OriginPC: OriginPC's default design typically won't turn heads, but they are the go-to-guys when it comes to customization. From custom paint jobs, thermal compounds to a TV Tuner, as long as you have the money, the sky's the limit. OriginPC's standard warranty offers lifetime 24/7 tech support and even offers a dead-pixel warranty in case of a defective display.
Of course, the more a computer’s components heat up, the faster its fans will turn and the more noise it will generate. If you prefer to wear headphones when gaming this increased noise should not be much of a problem. However, if your computer’s temperature increases too much, a throttling mechanism will activate, reducing its CPU and GPU frequencies in order to protect them; this will reduce your computer’s performance in the process. This is one of the aspects that we pay the most attention to during our testing of gaming laptops.
Another spec to watch for is panel type. You'll want to go for an in-plane switching (IPS) panel if possible, as they generally offer the best off-center viewing angles and colors. Some gamers are content with cheaper twisted nematic (TN) panels, which make you settle for narrower viewing angles—but then, you're probably seated directly in front of the screen, so that's not an issue. TN panels can offer slightly faster response times.
If you are wondering, the Proteus Spectrum is just an updated version of the bestselling Logitech Proteus Core, the only difference is the inclusion of Spectrum lighting; Logitech’s version of RGB lighting. Where the G900 Chaos Spectrum is built for the enthusiasts who like to fire on all fours, the Proteus Spectrum is aimed at users who don’t want to spend an awful lot of money but still get the best of both worlds.
We recommend the $1,250 model with an Nvidia GeForce GTX 1060 Max-Q graphics processor with 6 GB of dedicated memory, an Intel Core i7-8750H processor, 16 GB of RAM, a 128 GB solid-state drive, and a 1 TB hard drive. The G5 is available in black or red, and has a red-backlit keyboard in place of the G7’s blue-accented design. But because of the screen, we recommend the G5 only if the G7 is unavailable.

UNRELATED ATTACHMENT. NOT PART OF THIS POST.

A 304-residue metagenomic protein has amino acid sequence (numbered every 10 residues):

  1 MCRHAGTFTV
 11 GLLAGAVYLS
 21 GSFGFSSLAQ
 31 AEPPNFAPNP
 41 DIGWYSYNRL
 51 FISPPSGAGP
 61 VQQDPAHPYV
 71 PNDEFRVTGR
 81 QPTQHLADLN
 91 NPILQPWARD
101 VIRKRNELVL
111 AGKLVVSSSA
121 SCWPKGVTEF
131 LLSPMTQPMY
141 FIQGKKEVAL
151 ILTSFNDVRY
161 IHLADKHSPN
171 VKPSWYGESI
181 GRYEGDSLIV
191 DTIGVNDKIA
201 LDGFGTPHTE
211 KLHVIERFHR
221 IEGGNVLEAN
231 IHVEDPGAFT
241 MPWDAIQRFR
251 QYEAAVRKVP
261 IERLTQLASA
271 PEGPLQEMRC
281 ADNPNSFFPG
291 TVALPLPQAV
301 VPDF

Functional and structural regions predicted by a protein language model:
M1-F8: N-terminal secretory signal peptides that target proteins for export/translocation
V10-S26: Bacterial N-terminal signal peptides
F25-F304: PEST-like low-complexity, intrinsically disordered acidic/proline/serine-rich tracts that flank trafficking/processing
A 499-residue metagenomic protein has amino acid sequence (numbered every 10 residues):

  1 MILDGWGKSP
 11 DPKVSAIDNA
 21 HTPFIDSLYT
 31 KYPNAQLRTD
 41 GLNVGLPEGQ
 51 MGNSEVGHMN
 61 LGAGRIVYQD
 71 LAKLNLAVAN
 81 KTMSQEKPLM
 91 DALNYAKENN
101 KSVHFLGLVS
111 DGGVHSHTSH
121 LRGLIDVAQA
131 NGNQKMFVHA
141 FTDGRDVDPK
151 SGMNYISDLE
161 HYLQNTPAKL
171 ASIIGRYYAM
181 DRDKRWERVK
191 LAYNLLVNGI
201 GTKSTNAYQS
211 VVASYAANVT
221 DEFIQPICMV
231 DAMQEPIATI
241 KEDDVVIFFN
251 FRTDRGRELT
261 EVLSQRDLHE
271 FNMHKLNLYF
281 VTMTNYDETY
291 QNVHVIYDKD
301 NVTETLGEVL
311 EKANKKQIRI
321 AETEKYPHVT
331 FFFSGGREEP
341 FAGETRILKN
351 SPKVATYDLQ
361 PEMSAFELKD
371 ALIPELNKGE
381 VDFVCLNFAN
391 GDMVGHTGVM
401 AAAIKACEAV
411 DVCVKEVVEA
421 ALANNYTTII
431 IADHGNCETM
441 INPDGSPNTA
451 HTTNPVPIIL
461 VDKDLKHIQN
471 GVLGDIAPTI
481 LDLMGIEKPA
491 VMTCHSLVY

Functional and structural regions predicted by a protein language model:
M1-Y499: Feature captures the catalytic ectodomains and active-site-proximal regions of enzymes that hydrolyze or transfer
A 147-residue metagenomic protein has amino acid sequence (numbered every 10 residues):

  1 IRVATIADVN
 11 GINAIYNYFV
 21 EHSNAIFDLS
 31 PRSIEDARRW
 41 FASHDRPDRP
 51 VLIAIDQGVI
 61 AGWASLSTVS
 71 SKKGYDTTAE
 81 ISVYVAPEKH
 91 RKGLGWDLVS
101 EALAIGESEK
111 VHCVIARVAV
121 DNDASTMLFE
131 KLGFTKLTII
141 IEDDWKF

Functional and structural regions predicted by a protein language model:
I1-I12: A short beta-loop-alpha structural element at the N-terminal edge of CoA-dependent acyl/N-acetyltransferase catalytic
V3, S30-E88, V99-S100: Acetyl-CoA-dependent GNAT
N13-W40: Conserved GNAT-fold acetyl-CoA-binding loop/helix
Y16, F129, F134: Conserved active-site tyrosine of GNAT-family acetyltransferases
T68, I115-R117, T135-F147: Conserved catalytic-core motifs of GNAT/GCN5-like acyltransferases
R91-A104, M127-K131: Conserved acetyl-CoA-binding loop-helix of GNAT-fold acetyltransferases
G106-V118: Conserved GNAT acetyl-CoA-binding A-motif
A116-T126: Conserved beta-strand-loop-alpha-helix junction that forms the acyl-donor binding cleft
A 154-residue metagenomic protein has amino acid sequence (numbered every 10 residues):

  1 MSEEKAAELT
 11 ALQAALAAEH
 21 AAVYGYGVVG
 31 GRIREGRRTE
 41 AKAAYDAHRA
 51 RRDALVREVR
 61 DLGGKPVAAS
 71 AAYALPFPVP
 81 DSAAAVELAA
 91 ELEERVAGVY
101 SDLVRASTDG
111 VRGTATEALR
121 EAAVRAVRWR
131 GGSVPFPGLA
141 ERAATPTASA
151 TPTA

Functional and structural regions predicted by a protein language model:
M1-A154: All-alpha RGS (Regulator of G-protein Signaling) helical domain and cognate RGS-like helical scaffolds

Before we dive into our list of the best cheap gaming laptops, let’s go over what to look for in a gaming laptop. After all, just because a device is affordable and has “Gaming” in its name doesn’t mean it’s going to get the job done for everyone. The main features to consider when shopping for a cheap gaming laptop are its GPU, display resolution, amount and kind of storage, and even portability are things you should keep in mind when shopping for an inexpensive gaming laptop.
If you're shopping for a gaming system on a limited budget (in this case, between roughly $800 and $1,200), you're going to need to make some sacrifices. Maximizing power while staying within a limited price range is the goal, but you'll have to accept that some of the components won't be comparable with the more expensive laptops you'll see while browsing. That said, $1,200 is a reasonable ceiling for what some buyers are ready to spend on a gaming laptop, and you can still get a solid system for that much or less.
Dell recently phased out its entry-level gaming-laptop series in favor of something more exciting and powerful. Meet the G7 15. Visually, the G7 15 is cut from a different cloth than either the Inspiron or the Alienware brands, giving the laptop an identity of its own. And it offers solid overall performance for all your multitasking needs. But more importantly, thanks to its Max-Q GTX 1060, you can expect good frame rates on AAA titles on medium to high settings.